I'm building a RESTful API using Node/Express4 and so far I've been successful. However, I'm not sure where to implement URL data validation - should the router script block invalid URI requests or should it send the controller the invalid data for it to send back an error?

The expected URI is as in the following example:


And it should return me a JSON array of posts in Year/Month/Day.

What I want is to implement a way to prevent an invalid date request from being sent to the database query, for example


Should return an error.

My doubt is whether it is more appropriate for the router to validate the year in the example (4 digits, only numeric characters) or if it should send '20170105' to the controller and have it parse the URI and throw an error back at the client.

Is there a recommended way or does either work equally well from a structural point of view?

1 Answer 1


Not sure this comes down to a hard-and-fast rule, but generally validation is best done as early as possible. Why waste any additional time with invalid values?

Some Node-specific things to consider:

  • Are you generating routing code with Swagger or other such tools? If so, validating the URL in the Swagger is a great contract-enforcement mechanism.
  • Are you already using something like supertest to "run" your service as part of unit tests? This makes request-level validation much simpler than actually starting a service instance for each test. If not, then it makes a lot of sense to push as much validation and logic to the controller where it can be more easily tested.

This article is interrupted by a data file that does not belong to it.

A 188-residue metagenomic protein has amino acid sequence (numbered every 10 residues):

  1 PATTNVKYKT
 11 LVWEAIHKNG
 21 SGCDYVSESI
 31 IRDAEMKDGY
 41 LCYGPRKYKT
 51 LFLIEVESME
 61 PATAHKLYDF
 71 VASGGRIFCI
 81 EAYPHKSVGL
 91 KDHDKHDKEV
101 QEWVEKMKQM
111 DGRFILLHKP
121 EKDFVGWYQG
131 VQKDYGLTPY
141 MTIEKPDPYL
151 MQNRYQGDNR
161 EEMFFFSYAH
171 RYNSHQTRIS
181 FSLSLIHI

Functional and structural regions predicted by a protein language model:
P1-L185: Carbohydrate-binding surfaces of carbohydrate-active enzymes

Validation aside, if the API always requires year, month and day, you might consider using changing the endpoint to use the date as a filter either as a path param (/api/myTag/20170907) or as a query parameter (/api/myTag?date=20170907). Nesting many parameters as in your example is not really true to the resource-identification paradigm of REST, and may prove to both a better UX and more easily tested. (But this too is not something which requires adherence to a strict set of rules).

  • Thanks. In the app I'm working at right now I've already decided it's best to change it to a URL standard query string due to multiple database search parameters being possibly sent. Still a useful reply for future works though!
    – gchiconi
    Sep 7, 2017 at 18:23

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